After surveying more than 1 million working adults over the last decade, we have found one thing that’s most likely to make employees feel better about their jobs, and most bosses have no idea what it is.
Hint: It’s not more money.
The elusive element of great work cultures? Gratitude from the boss.
Now, we aren’t talking about showering more indiscriminate “thank you’s” around the office. For anyone who has experienced well-meaning but clueless recognition from a higher-up (i.e., “Good work everyone!”), you know that for expressions of gratitude to work their magic they must be genuine and specific.
Leading in this way is not only about giving credit where it’s due, it’s about actually knowing where it is due. It’s about carefully observing the value employees are creating and then expressing heartfelt appreciation for the behaviors that move the team forward.
Our research has found the payoffs of getting this right come in boosting team performance and morale, in reduced employee turnover, and in higher customer satisfaction levels.
We interviewed Ken Chenault, the recently retired chairman and CEO of American Express, who told us many employees end up quitting unappreciative bosses who “want to present this image of being tough. They confuse being decisive with being compassionate,” he said. “One of the fundamental beliefs they miss is this: If you want to be an effective leader, you have to capture the hearts and minds of people. Part of gratitude is being vulnerable, but some leaders are very cautious about showing any vulnerability.”
He added that these types of bosses want to maintain the myth of the self-made man or woman—and showing gratitude would admit they needed help. As a result, they don’t establish the level of personal connection necessary to be meaningful in their employees’ lives.
Truth vs. perception
Chenault’s insight is backed up by recent research, such as a survey by Glassdoor that found while 81% of people say they’re motivated to work harder when their boss shows appreciation for their work, by contrast only 38% report working harder when their boss is demanding and just 37% say they work harder if they fear losing their job.
One problem, we found however, is that a lot of managers already think they’re pretty good at this stuff. We found a gratitude perception gap, with some 67% of managers thinking they are above average in offering praise and recognition to their employees but only 23% of their workers agreeing. You could drive a Mac truck through that gap.
It is not a leap to realize that, clearly, most team members would be receptive to a change from their bosses. How many conversations have you had with friends about a manager they wish would see the light? Imagine one day they said, “He finally told me I do a good job with my sales reports. It’s about time!”
Will it take some convincing that the boss is being genuine and really making a change? Almost certainly. But pretty soon the shock will fade once showing gratitude becomes a regular occurrence. The whole tenor and energy level of a team can be transformed remarkably quickly.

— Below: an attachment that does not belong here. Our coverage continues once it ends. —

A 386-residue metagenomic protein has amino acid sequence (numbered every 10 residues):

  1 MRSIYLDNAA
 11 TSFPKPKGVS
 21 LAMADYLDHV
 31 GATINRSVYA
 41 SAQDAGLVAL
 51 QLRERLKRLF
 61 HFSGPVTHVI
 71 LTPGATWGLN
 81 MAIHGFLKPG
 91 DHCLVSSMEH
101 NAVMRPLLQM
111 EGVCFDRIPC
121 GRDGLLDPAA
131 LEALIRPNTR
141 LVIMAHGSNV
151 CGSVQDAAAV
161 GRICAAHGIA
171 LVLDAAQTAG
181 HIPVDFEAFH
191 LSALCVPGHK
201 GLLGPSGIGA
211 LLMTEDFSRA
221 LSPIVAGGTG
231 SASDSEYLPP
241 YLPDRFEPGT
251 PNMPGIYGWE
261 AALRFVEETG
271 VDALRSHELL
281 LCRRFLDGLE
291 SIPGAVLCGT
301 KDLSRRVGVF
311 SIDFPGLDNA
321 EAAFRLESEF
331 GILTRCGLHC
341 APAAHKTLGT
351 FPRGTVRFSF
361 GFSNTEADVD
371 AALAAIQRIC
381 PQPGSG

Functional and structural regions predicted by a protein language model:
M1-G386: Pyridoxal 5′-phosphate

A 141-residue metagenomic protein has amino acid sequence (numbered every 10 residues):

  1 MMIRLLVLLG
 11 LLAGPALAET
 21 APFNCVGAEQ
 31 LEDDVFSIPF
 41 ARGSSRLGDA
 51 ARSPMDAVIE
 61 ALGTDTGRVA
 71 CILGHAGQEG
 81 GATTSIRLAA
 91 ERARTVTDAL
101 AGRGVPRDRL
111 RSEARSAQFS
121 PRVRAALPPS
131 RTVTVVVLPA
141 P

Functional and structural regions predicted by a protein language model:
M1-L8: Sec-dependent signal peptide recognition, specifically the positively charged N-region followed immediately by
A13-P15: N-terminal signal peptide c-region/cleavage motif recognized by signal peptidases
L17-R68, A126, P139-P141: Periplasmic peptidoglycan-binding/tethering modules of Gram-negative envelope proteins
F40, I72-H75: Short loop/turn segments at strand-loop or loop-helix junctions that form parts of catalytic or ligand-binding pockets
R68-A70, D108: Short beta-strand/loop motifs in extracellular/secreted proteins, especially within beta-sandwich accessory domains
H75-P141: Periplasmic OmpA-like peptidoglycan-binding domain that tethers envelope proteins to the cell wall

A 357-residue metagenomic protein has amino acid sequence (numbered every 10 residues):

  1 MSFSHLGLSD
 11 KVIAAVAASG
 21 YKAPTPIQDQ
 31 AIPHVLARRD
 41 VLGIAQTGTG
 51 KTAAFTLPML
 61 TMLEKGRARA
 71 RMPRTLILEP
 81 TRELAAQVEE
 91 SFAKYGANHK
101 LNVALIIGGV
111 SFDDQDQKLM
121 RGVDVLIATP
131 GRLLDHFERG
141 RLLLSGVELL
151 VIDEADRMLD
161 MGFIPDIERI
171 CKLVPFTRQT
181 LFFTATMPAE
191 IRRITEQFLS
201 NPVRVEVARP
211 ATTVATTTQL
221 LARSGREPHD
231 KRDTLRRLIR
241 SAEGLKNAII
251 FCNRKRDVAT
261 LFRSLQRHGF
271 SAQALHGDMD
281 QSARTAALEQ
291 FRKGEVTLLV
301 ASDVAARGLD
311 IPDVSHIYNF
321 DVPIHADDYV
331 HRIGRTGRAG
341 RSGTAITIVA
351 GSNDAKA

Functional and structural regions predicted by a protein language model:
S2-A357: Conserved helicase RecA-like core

Dave Kerpen can attest to that. The chairman of New York City’s Likeable Media, Kerpen told us he started out as a gratitude cynic. “Anything that sounds too good to be true I’m going to be skeptical of. How in the world would a feeling like gratitude impact my business or make me more money? It doesn’t make sense. But I kept hearing about gratitude from people I knew were successful. I thought I at least needed to give it a shot.”
Kerpen became so converted to the practice, he uses gratitude to give himself regular boosts of energy. “When I am in a bad mood, I walk away from the situation, open up the Notes on my phone, set the timer for two minutes, and start typing the things and people I’m grateful for. Two minutes later I come back to my team, or my family, and I’m in a better mood—every single time.”
His newfound focus on sincere, frequent, and timely gratitude has also paid off for his firm. Not only has Likeable Media become one of the New York City’s fastest-growing marketing firms, it has been named a Best Place to Work four years in a row.
It’s the why, not the what or the how
As many leaders we interviewed attested, expressing authentic gratitude is about more than what a leader says or even how she says it—it’s about why she says it. Most people are quite sensitive to that. So if a leader tries to be genuine—even the delivery style seems a little stilted at first—people are going to pick up on the sincerity. A key is to recognize core behaviors that the manager truly values in his or her team.
While learning to practice the soft stuff like this might feel touchy-feely, we’ve found in good times and bad, helping those around us feel valued and providing a little boost of gratitude at work can make a huge difference.
Adrian Gostick and Chester Elton are the authors of “Leading with Gratitude: Eight Leadership Practices for Extraordinary Business Result” and the cofounders of The Culture Works, a global training firm that counsels the leadership teams of Fortune 500 companies on organizational culture and employee engagement issues.